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Arboriculture & Urban Forestry Online
Volume 34, Issue 4 — July 2008

Discoloration and Decay in Severed Tree Roots    (View PDF)

Gary Watson

Abstract: Roots of honeylocust (Gleditsia triacanthos var. inermis), pin oak (Quercus palustris), tuliptree (Liriodendron tulipifera), and green ash (Fraxinus pennsylvanica) trees were severed at the root flare and 1, 2, or 3 m (3.3, 6.6, and 9.9 ft) from the trunk. After 5 years, the severed roots were excavated and all discolored and decayed portions were removed. The furthest extent of decay development ranged between 4.5 cm (1.8 in) in green ash and 10.8 cm (4.3 in) in honeylocust. The furthest extent of discoloration also varied between 6.3 cm (2.5 in) in green ash and 77.1 cm (30.8 in) in honeylocust. The root severing location producing the greatest decay or discoloration varied among species. Natural defect development as a result of severing roots of any size root at any distance is not likely to result in a threat to the health or stability of a tree.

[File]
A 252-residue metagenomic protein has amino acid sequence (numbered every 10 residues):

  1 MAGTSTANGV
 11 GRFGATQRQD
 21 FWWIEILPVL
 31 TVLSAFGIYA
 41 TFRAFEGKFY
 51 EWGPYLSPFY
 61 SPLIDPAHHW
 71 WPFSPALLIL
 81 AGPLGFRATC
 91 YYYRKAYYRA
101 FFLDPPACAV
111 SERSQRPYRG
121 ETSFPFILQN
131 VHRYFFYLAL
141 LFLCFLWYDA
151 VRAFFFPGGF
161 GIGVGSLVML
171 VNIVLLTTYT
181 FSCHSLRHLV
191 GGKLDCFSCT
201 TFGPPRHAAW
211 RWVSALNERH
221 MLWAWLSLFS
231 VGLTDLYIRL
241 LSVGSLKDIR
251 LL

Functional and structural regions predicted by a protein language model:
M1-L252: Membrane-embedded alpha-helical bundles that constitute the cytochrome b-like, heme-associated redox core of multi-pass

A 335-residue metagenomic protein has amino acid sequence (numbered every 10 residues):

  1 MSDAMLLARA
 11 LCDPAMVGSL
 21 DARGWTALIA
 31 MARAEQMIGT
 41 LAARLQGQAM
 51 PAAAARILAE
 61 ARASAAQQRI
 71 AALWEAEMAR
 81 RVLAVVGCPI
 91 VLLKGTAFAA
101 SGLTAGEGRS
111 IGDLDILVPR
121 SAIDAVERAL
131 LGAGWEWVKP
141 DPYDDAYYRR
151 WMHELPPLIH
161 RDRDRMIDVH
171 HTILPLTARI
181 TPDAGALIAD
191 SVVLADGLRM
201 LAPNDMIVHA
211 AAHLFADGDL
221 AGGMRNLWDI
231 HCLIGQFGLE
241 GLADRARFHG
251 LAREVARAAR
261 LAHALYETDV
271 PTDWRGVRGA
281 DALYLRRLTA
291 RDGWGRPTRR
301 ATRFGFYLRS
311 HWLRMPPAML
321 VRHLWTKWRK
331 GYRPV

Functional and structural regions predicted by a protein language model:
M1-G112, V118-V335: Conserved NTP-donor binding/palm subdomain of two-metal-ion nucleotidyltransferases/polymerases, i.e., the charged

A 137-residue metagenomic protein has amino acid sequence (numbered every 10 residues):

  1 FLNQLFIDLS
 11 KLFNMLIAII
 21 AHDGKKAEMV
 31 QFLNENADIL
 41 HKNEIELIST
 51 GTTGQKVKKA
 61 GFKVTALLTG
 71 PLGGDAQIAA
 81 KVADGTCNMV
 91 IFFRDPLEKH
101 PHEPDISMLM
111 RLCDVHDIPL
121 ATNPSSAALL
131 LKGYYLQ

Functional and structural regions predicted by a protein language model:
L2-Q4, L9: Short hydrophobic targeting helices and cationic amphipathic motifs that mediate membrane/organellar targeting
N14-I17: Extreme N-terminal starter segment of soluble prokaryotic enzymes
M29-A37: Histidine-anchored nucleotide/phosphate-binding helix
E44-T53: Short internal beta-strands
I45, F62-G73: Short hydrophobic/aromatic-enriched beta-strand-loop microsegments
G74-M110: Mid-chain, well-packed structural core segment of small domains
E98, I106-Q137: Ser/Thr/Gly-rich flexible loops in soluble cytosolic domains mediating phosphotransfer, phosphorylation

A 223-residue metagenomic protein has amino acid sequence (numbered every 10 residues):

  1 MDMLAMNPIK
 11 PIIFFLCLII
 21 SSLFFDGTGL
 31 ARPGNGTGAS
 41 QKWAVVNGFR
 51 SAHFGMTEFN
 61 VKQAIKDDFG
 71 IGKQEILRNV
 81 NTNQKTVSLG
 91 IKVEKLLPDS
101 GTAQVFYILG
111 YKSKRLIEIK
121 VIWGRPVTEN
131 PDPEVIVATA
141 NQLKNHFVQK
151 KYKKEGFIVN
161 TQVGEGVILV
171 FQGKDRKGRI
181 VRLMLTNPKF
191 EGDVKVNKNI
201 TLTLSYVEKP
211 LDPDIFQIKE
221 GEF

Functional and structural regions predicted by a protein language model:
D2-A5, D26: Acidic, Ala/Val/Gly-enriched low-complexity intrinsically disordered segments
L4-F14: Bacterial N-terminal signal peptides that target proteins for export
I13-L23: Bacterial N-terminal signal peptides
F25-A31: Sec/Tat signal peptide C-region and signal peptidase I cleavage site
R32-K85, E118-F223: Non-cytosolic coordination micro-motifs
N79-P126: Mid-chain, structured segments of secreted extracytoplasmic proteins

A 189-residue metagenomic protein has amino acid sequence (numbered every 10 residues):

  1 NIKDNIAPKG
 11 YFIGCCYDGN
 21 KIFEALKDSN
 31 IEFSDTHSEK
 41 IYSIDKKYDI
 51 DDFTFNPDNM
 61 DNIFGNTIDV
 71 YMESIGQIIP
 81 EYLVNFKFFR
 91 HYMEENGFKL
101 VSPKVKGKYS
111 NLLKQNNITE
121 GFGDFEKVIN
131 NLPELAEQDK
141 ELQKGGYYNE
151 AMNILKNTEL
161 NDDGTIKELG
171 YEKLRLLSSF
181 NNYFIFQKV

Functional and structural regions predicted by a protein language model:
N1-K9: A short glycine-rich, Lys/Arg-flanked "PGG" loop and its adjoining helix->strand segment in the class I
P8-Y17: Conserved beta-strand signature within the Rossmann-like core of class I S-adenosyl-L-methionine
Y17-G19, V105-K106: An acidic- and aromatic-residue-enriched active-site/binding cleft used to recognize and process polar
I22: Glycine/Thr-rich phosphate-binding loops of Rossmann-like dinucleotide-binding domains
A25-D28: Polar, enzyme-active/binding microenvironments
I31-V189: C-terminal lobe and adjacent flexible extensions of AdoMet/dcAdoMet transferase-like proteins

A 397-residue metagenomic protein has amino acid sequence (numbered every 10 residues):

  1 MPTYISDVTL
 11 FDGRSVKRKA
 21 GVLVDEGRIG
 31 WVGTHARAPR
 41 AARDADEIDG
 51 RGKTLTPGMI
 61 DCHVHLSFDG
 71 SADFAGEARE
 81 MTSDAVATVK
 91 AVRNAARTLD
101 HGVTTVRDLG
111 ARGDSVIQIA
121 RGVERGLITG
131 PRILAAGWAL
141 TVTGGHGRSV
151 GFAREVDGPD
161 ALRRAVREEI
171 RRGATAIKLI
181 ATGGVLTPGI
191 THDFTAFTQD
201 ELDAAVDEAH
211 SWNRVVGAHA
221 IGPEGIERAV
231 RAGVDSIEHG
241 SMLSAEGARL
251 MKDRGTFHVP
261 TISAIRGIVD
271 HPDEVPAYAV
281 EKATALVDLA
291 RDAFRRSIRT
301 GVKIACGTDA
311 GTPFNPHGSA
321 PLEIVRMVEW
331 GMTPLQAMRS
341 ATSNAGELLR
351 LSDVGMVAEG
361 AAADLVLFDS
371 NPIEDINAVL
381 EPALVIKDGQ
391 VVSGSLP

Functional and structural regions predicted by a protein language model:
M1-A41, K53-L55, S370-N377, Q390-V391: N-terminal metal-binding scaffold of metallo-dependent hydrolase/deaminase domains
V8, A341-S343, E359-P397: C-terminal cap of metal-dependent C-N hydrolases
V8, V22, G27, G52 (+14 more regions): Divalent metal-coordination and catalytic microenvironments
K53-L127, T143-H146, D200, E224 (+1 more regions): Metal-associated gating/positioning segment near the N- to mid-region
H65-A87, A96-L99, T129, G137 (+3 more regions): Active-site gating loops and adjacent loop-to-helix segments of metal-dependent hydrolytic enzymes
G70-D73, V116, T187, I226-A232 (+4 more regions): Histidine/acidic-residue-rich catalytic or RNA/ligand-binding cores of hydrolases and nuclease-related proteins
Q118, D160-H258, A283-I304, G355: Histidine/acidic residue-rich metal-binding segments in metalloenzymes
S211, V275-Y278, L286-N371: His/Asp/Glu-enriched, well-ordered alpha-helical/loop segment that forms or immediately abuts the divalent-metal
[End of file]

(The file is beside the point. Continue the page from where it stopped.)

Keywords: Compartmentalization; defect; Fraxinus pennsylvanica; Gleditsia triacanthos var. inermis; Liriodendron tulipifera; Quercus palustris; root severing

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